“I remember way back as a composition student, that I resisted the use of chance techniques, but now, 25 years later, I thought I would give it a try,” Brinkerhoff notes about this project. After a bit of online searching, he consulted a website on I Ching, an ancient Chinese classic text also known as the Book of Changes, and a sort of mystical analysis of how time flows through the use of 64 hexagrams. “It categorizes 64 types of moments that underpin the surface flux and chaos of daily experience — at least that's what I thought I read!” Brinkerhoff jokes. He decided to determine the visual structure of the event using this time-honored Cage technique.
To really drive home that chance element, Brinkerhoff made sure that UVLD lighting designer Gregory Cohen, the student performers, musicians, and video artists all worked completely independently of each other, not knowing what the others were preparing until the actual live performance. There were no full rehearsals, with all involved seeing the elements together for the first time just before the audience arrived.
While the dance performance unfolded in the central plaza, the wall of the concert hall displayed a timed sequence of pre-produced videos, while live picture-in-picture frames constantly moved, reconfigured, and dissolved among various live camera shots of the dancers. Simultaneously, four High End Systems (HES) DL.2s and an HES Orbital Head System mounted on a Christie 16kW projector were orchestrated by Brinkerhoff to make five additional streams of live-plus-video imagery dance across the plaza floor, playing on the dancers, and finally sweeping up and across the surrounding buildings to immerse the audience.
“There were 10 segments of video, each one minute in length, that I cast with the I Ching and gave to 10 different video artists to realize as they wished,” says Brinkerhoff. The I Ching-derived sequence of segments were: Possession/Many Individuals; The Turning Point; People Meeting; The Wanderer; Center Return; Conflict-Arguing; Keeping Still; Obstruction; Darkening of the Light; and Gathering Together.
With the general structure of Playground determined by the one-minute I Ching hexagrams, Brinkerhoff told the creative participants to interpret the hexagrams as they desired. “I'm normally a micro-manager,” he says. “I get down to story-boarding each fraction of a second. This time, with the video artists, for example, each person came in and picked which I Ching section they wanted, and then went off on their own, and in three days, we had a 10-minute piece. It was really a pleasure to see everybody come up with something unique and different.”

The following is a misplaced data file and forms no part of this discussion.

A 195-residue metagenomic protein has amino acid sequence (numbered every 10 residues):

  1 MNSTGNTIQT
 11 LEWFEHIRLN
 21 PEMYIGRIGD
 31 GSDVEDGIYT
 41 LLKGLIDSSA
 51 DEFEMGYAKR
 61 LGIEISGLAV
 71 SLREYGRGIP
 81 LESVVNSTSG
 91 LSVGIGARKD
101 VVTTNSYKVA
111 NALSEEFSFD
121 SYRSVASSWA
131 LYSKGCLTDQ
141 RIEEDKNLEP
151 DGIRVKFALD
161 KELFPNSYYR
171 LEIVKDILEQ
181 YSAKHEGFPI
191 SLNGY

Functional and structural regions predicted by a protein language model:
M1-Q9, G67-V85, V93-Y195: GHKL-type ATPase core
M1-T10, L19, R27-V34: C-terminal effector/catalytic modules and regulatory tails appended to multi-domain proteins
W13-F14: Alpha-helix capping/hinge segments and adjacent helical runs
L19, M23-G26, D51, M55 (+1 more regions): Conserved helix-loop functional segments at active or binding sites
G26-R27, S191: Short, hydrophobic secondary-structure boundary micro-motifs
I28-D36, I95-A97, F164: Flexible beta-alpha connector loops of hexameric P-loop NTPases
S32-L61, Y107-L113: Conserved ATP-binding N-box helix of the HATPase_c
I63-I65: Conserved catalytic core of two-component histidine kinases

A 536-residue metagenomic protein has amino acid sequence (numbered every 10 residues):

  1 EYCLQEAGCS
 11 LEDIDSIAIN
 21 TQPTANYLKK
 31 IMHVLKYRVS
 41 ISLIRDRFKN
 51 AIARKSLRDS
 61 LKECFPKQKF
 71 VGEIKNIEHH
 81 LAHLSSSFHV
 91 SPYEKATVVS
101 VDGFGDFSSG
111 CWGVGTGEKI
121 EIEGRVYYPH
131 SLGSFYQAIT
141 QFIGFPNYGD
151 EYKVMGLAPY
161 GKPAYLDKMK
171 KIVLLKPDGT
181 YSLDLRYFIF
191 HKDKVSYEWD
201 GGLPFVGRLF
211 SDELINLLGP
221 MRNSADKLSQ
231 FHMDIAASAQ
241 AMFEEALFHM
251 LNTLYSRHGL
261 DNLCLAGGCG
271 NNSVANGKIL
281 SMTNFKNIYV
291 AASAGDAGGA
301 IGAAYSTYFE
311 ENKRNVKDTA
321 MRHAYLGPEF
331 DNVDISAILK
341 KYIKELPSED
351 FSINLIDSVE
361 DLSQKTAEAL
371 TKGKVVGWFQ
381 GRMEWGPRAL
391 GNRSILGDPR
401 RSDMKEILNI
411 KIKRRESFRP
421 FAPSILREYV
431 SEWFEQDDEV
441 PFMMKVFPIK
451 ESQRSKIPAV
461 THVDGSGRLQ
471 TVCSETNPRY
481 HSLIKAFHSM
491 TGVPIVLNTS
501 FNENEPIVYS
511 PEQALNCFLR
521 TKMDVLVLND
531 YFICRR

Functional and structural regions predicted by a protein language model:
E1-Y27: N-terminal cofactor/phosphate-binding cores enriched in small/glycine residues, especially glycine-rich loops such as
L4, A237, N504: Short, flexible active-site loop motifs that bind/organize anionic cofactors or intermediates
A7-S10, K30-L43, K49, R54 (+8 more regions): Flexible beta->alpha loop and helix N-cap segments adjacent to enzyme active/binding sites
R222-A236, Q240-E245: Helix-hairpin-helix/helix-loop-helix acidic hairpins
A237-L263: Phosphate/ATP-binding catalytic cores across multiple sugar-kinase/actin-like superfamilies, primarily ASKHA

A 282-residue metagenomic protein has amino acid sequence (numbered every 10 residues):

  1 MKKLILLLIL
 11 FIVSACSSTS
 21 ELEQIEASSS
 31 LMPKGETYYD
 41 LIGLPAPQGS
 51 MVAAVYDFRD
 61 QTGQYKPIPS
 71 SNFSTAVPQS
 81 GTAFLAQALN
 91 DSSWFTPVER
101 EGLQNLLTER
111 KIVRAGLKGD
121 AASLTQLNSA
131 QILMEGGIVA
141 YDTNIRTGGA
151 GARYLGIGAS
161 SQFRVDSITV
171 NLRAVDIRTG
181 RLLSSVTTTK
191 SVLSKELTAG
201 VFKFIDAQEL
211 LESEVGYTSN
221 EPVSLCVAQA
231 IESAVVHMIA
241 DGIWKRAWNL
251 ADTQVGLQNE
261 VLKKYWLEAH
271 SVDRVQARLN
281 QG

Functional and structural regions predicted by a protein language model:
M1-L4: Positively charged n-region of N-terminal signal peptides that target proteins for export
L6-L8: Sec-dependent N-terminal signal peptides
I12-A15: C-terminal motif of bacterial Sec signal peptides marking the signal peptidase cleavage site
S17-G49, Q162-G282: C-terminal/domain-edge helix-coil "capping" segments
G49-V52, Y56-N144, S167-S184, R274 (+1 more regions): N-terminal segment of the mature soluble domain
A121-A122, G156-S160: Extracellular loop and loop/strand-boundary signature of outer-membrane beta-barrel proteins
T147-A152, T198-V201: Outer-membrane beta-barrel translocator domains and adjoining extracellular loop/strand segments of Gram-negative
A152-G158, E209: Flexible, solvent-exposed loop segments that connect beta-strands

The video artists did have one proviso: They were to use film footage from Variations V, choreographed by Cunningham in 1965, as the foundation for their work, to be manipulated using tools such as Avid, Photoshop, 3ds Max, and After Effects. “While one person would use motion software, others put the footage on a plasma screen and reshot it,” says Brinkerhoff. Variations V features sound sources as diverse as short-wave radios and a kitchen sink drain recorded by Cage; photo-electric cells reacted to the movements of the dancers triggering switches that turned the audio on and off. Stan VanDerBeek contributed film imagery to the performance, and Nam June Paik, the televised image distortions.
To enhance all the video and dancing with lighting, Cohen's design included complementing the multi-layered video projection created by video artists, essentially designing lighting around the video. “There was no consideration of lighting at all, so in that sense it wasn't that different than any other venue,” he jokes. “Within each one-minute piece, there were six 10-second sections to light, so for the I Ching phrase, ‘fluid returns from a short distance,’ I might create a water-like look in the lighting with a little movement. All of these individual elements were planned, but the way they interacted with each other was not.”